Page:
Confession time: I didn't read a Jane Austen novel until I was in my 20s. Crazy, right? I spent a lot of college pretending that I had read Austen as a teenager like everyone else, since it seemed like I was the only person who hadn't at least skimmed Pride and Prejudice. Thanks to a deep love of Colin Firth and Alan Rickman, I had seen the screen versions of Pride and Prejudice and Sense and Sensibility, and I adored Clueless. But I'm sorry to say that I must have been about 24 years old before I actually read any of the novels.
And guess what? I'm actually so glad I waited as long as I did to finally pick them up. At 16 years old, I may have swooned over Mr. Darcy, but I never could have understood the complexity of Austen's heroines, nor really comprehended the depth of their relationships with their potential love interests. You can enjoy Austen as a teenager, but you understand her as an adult.
Austen's novels are considered classic literature, but they're also great romance novels. Sure, there's no bodice-ripping and Colonel Brandon and Marianne never steal a kiss behind the manor, but there's plenty of drama, forbidden love, and, of course, happily ever afters. So don't let the fact that Austen popped up on your high school syllabus keep you from reading the books through the eyes of a romance novel fan. There are romance novels, and every romance fan should read them:
1. Her novels have swoonworthy love interests
There's a reason that Austen lovers lose their cool when someone brings up Mr. Darcy, and it's not just because Colin Firth is so magnificent. Her male leads are handsome, honorable, and respectful of the women they love. And if Mr. Darcy's brand of haughty grumpiness doesn't do it for you, there's also the loyal Captain Wentworth, the extremely patient Mr. Knightley, and the adorably endearing Mr. Tilney. Basically, if you're into male love interests, Austen has the guy for you.
2. They also have devilishly handsome rogues
If handsome heroes aren't your thing, Austen also provides a number of hot but untrustworthy bad guys for you to drool over. There's Mr. Willoughby, who seduced a young girl to her ruin. Oh, that rake. Or maybe you prefer the charming but opportunistic Mr. Elliot? And who can forget the scheming Mr. Wickham? Technically you aren't suppose to root for them, and they never win the hearts of our heroines, but they do provide a sexy foil to the more traditional love interests.
3. Austen specializes in feisty, independent heroines
My favorite romantic heroines are strong, feisty women who aren't willing to sit around and wait for Mr. Right to come along. And Austen's heroines definitely aren't the "sitting around" type. While in a lot of ways they're still confined by the rules of the time (the only ones running off with a man tend to be treated as embarrassments to their families), for the most part her female characters are pretty strong-willed. After all, Elizabeth Bennet turns down a potential marriage with a man she doesn't love and rejects Mr. Darcy at first because he's such a jerk. That's kind of badass.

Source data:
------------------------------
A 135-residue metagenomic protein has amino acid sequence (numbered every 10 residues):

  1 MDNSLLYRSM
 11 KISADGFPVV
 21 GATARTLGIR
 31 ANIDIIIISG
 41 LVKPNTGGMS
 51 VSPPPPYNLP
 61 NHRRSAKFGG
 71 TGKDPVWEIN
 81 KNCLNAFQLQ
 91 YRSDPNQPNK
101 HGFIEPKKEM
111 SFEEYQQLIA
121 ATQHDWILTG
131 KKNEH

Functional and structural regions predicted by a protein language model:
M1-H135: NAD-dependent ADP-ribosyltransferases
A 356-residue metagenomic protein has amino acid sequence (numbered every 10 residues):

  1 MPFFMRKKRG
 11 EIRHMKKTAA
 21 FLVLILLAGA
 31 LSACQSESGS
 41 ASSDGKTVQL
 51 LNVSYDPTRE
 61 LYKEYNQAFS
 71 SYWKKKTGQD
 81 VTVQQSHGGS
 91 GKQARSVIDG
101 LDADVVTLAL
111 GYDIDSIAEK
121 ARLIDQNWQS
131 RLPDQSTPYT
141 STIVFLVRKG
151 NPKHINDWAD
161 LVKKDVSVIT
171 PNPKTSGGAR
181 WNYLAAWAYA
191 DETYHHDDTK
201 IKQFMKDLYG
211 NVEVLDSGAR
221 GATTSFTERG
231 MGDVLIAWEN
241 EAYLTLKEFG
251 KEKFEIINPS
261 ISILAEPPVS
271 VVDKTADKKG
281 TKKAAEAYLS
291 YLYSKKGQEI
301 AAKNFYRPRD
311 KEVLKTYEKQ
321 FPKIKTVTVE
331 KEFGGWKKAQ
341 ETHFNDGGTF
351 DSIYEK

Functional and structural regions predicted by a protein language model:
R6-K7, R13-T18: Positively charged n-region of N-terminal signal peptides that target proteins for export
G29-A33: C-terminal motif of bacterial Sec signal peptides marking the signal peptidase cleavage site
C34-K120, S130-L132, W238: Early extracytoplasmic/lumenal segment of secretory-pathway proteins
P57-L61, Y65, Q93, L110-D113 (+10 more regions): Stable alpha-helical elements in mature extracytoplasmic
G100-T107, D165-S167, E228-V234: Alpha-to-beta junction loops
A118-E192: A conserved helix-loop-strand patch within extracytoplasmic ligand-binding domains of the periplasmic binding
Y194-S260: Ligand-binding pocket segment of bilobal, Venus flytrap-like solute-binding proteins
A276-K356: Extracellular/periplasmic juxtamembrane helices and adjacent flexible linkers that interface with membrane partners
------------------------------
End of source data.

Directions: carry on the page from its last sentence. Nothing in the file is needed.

4. Austen writes amazing declarations of love
I'm not one for overwrought displays of emotion in real life, but I have no problem with dramatic declarations of love in my romance novels. And no one does heartfelt confessions like Jane Austen. How can we forget Darcy's speech? "In vain have I struggled. It will not do. My feelings will not be repressed. You must allow me to tell you how ardently I admire and love you." Or how about Knightley's declaration? "I cannot make speeches, Emma...If I loved you less, I might be able to talk about it more."
Swoon swoon swoon!
5. Get ready for some love triangles
Austen packs plenty of love triangles into her novels, either giving her heroines competition for the affection of their loves (like when Anne thinks Captain Wentworth fancies Louisa) or making her heroines the object of affection for multiple men (like Marianne Dashwood, who becomes the object of Colonel Brandon and Mr. Willoughby's attention). They always end up with the right person in the end, but the love triangles certainly make the journey interesting.
6. Also, so many scandals
What's a romance novel without a little bit of scandal? Whether it's Lydia Bennet running off with her sister Elizabeth's old love interest, Mr. Wickham, or Frank Churchill's flirtation with Emma even though he's secretly engaged to her frenemy, Jane. Austen knew that her readers wanted some juicy drama from their novels. What, you didn't expect Austen to be so scandalous?
7. And they all lived happily ever after
I may be a fairly cynical person in real life, and I often look for books with realistic rather than fairy tale endings, but none of that applies when I'm reading romance novels. I expect a satisfying happily ever after — and I always get it! Luckily, Austen is pretty good at delivering those HEAs. Sure, her protagonists don't always have an easy time finding love, but as they say: All's well that ends well.
Images: Instagram/mybookbath, Giphy (7)